NatWest 7.32% ISA
NatWest has launched a new ISA deal paying up to 7.32% AER for people with previous tax-free savings to transfer.
While the headline rate on this deal looks extremely attractive, there are a few conditions. The rate you actually earn on your money depends on how much cash you put into the account.
The basic AER on this product is 4.6% and anyone depositing £1 plus will receive this amount.
However, anyone making a transfer from another provider (other than Royal Bank of Scotland, which owns NatWest) will benefit from a 2% bonus for the first 12 months – bringing your AER to 6.67%.
This rate increases further as your balance does. For transfer customers, depositing more than £9,000 will earn you 6.87% AER, more than £18,000 will earn you 7.16%, and more than £27,000 will earn you 7.32%.
Other features of this deal include no penalties for withdrawals, as well as access via phone, post, branch and the internet.
However, bear in mind that interest is earned monthly, so you won’t benefit from compound interest, and that this account is only available to people that hold or open an instant access NatWest account. Finally, the interest rates on this deal are variable, so could fall if Bank of England base rate does.
How does it compare?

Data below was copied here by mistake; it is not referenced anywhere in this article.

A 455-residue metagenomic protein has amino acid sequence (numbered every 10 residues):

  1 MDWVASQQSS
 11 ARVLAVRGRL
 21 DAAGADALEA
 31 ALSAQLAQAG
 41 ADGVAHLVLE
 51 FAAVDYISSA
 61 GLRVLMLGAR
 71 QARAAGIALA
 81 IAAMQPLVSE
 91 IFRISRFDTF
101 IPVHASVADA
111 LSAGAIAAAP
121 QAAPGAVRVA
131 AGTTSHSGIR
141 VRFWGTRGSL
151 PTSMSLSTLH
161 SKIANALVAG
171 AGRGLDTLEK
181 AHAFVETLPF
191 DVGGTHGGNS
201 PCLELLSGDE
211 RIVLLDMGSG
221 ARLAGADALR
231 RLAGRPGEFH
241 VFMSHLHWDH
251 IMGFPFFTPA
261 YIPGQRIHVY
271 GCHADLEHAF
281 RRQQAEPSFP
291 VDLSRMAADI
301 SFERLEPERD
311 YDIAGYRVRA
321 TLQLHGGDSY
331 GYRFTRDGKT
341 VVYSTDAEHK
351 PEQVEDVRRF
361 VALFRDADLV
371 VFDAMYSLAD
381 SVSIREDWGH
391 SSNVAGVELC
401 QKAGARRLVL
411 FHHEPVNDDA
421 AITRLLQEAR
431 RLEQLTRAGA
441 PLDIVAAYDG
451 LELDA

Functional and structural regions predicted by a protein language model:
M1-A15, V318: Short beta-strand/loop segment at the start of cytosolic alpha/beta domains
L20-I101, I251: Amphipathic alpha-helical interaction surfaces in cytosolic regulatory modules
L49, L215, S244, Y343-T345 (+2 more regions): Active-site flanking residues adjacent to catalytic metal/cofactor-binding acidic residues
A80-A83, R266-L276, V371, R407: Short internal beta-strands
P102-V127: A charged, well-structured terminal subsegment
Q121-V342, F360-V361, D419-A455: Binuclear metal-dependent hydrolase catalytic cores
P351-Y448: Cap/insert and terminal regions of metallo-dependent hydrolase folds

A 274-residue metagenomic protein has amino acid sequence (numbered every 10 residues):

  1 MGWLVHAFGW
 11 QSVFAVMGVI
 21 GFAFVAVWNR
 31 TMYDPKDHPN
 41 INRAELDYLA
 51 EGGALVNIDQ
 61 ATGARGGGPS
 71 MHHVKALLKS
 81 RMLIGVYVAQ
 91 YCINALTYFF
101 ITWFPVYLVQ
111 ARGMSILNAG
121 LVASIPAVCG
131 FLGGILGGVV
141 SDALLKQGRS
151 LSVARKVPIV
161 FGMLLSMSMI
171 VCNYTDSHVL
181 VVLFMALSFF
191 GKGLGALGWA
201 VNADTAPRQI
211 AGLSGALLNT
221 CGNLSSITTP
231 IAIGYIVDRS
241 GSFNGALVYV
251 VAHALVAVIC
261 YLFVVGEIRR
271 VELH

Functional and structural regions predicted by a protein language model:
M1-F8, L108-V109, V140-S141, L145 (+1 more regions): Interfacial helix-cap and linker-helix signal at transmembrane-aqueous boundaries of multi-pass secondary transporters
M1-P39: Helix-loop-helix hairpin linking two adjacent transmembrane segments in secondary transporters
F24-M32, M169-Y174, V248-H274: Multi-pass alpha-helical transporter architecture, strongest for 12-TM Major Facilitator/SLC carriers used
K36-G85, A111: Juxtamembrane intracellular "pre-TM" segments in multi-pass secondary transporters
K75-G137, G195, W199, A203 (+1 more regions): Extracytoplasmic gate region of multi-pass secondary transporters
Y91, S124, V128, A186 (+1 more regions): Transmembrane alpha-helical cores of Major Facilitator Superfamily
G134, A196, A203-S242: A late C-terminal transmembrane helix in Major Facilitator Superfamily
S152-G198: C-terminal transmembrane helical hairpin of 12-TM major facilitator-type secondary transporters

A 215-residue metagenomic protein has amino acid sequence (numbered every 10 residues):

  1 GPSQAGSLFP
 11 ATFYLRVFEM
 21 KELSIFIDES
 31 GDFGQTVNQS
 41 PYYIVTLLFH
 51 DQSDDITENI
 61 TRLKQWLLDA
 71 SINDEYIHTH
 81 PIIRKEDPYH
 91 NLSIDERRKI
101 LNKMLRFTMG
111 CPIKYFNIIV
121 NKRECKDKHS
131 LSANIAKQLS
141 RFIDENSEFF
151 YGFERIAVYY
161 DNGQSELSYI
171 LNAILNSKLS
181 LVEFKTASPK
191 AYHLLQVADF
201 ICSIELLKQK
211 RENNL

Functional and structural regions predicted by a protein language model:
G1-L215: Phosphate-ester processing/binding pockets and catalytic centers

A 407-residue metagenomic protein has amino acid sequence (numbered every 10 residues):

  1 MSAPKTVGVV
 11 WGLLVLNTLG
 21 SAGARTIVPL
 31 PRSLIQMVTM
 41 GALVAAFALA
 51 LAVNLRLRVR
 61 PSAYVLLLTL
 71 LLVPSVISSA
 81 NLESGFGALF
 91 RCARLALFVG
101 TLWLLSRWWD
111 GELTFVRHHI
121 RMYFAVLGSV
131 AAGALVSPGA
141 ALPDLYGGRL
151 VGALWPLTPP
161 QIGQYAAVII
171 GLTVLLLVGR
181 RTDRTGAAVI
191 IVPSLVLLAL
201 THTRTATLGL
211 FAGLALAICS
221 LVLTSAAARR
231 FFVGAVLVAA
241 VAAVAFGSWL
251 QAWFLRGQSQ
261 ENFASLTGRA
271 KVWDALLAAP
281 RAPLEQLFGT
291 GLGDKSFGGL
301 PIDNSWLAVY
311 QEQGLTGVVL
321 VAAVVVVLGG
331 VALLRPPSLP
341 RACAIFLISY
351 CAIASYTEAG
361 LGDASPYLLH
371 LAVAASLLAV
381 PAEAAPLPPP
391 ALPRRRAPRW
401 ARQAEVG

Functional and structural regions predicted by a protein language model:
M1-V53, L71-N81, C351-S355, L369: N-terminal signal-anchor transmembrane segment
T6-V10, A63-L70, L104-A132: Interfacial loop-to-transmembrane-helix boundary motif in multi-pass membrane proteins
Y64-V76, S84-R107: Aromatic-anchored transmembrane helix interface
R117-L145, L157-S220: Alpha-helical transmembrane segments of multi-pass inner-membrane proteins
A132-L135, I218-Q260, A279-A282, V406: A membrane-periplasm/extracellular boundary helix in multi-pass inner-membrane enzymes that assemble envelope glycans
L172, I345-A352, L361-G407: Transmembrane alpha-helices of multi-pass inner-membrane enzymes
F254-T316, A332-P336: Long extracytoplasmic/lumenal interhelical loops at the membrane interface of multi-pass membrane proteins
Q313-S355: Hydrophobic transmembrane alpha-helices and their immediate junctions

Top cash ISAs
|Barclays Bank |
Tax Haven ISA
Includes 1% bonus
|Egg Cash ISA||6.05%||£1||No||Base rate guarantee|
|National Counties |
Guaranteed Cash ISA
|6.01%||£1||Yes||No withdrawal penalties|
plus base rate guarantee
|Principality e-ISA||6%||£1||No||No withdrawal limitations|
|6%||£1||Yes||Four penalty withdrawals |
|Source: Moneyfacts 10/10/08 |
* All accounts have variable interest rates
Invidivual Savings Accounts were introduced on 6 April 1999 to replace personal equity plans (PEPs) and tax-exempt special savings accounts (TESSAs) with one plan that covered both stockmarket and savings products, the returns from which are tax-exempt. The ISA is not in itself an investment product. Rather, it’s a tax-free “wrapper” in which you place investments and savings up to a specified annual allowance where the returns (capital growth, dividends, interest) are tax-exempt (you don’t have to declare ISAs and their contents on your tax return). However, any dividends are taxed within the investment, and that can’t be reclaimed.
This is effectively paying interest on interest. Interest is calculated not only on the initial sum borrowed (principal) or saved (see APR and AER) but also on the accumulated interest. The more frequently interest is added to the principal, the faster the principal grows and the higher the compound interest will be. Compound interest differs from “simple interest” in that simple interest is calculated solely as a percentage of the principal sum.
Also referred to as the bank rate or the minimum lending rate, the Bank of England base rate is the lowest rate the Bank uses to discount bills of exchange. This affects consumers as it is used by mainstream lenders and banks as the basis for calculating interest rates on mortgages, loans and savings.
Where APR is the rate charged for money borrowed, Annual equivalent rate is how interest is calculated on money saved. The AER takes into account the frequency the product pays interest and how that interest compounds. So, if two savings products pay the same rate of interest but one pays interest more frequently, that account compounds the interest more frequently and will have a higher AER.